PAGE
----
Above: A protest of the Confederate Memorial of the Wind in Orange, Texas, where the Sons of Confederate Veterans have erected a monument celebrating Confederate battle flags. The conspicuously displayed banners include the “Confederate Flag” that Nikki Haley has praised as a symbol of pride and heritage. The monument stands on the corner of Martin Luther King, Jr. Dr. and Interstate 10 in a city where an ongoing legacy of racial violence has stained the community for generations. See the Sons’ rendering of the site below.
Rising Republican star Nikki Haley’s recent claim that the Confederate flag is not a symbol of white supremacy is as egregious as it is dangerous.
Egregious because — I’m sorry to break it to whitewashed, “snowflake” Republicans — the Confederate flag is a symbol of the white supremacist movement in our country.
Don’t believe me? Just ask your black friends how they feel about conspicuous displays of the Confederate flag. And ask them about their own experiences with the Confederate flag and the people who wave it.
Your white friends who belong to the Sons of Confederate Veterans will tell you that it’s symbol of “pride” and “heritage.” And they are right: it’s an expression of their pride in white supremacy and their ancestors’ belief in and support of apartheid in this country — otherwise known as poll tax, Jim Crow, and the “Southern Strategy” of the 20th-century Republican party.
Just have a look at the flier (below) that the Sons of Confederate veterans circulated as they gathered money to erect their “Memorial of the Wind,” a celebration of Confederate battle flags including the Confederate flag, in Orange, Texas where half the population is black and where there is a searing legacy of racial violence and Jim Crow.
Her assertion is dangerous because it’s the latest example of the Republican party’s defense, validation, and propagation of the flag itself.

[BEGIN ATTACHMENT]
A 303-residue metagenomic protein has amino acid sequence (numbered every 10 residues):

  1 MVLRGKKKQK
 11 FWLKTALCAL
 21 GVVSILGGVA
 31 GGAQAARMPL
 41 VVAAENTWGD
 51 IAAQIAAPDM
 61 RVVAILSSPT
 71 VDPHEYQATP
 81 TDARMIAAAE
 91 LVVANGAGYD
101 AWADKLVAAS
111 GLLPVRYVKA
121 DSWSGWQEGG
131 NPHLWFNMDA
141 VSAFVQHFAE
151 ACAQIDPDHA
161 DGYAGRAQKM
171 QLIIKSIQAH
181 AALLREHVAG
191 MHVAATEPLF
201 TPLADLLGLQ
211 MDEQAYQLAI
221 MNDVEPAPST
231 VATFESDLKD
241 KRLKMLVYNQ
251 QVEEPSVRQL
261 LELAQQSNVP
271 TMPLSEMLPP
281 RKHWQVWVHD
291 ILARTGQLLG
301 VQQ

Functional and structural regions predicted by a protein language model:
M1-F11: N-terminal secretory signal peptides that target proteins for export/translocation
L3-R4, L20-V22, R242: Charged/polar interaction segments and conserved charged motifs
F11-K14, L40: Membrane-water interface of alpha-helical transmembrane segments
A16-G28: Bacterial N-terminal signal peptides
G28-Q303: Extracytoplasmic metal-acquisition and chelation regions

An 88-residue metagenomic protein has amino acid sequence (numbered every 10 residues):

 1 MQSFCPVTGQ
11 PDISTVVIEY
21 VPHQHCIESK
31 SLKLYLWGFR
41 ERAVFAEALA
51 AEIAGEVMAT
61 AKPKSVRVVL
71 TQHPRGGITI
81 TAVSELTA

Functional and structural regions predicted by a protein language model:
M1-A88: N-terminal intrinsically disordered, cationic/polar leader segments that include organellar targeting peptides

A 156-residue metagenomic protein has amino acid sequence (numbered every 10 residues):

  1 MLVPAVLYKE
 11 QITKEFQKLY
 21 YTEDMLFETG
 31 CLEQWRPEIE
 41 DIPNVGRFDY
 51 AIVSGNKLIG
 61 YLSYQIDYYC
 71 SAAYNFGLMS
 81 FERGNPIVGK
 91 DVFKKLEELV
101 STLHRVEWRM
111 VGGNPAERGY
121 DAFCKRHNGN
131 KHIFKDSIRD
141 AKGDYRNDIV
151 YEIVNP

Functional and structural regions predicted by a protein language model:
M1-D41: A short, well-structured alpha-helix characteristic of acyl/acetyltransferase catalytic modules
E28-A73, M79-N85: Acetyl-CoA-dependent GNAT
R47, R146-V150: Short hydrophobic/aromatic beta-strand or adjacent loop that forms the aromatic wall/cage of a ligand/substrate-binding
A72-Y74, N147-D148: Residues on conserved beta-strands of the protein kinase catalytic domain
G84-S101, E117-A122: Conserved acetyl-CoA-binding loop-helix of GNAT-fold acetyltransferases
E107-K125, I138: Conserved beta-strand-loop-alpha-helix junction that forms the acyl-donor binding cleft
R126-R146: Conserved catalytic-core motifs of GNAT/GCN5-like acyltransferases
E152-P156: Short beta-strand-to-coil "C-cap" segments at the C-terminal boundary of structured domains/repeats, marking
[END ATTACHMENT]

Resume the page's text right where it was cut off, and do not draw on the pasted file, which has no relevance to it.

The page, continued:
Just as the leader of her party and her close political ally Trump claimed that there were “some very fine people” carrying tiki torches and chanting “Jews will not replace us” in Charlottesville, Haley contends that the flag is conspicuously displayed by a mere handful of bad actors.
Evidently, she hasn’t visited the South lately. Here in Southeast Texas, the Confederate Memorial of the Wind (depicted in the flier below) stands at the corner of Martin Luther King, Jr. Dr. and Interstate 10. And all you have to do is meander through the residential streets of southeast Texas and you’ll find Confederate flags displayed conspicuously on houses and cars.
In our own neighborhood in Houston, I’ve spotted a Dodge Charger with a Confederate flag painted on it.
But in recent years, I’ve also seen countless Confederate flags displayed in my hometown of San Diego, California. I even saw more than one prominently displayed Confederate flag when I visited Oregon wine country earlier this year.
To embolden white supremacists with morally bankrupt rhetoric like Haley’s is to euphemize a growing and increasingly violent group of hatemongers who embrace the Republicans’ historic and well-documented subjugation of people who don’t look like (or vote for) them.
Don’t believe me? Just ask my friend in Orange, Texas who drives down Martin Luther King, Jr. Dr. every day, traveling beneath the Interstate 10 overpass to take her daughter to elementary school.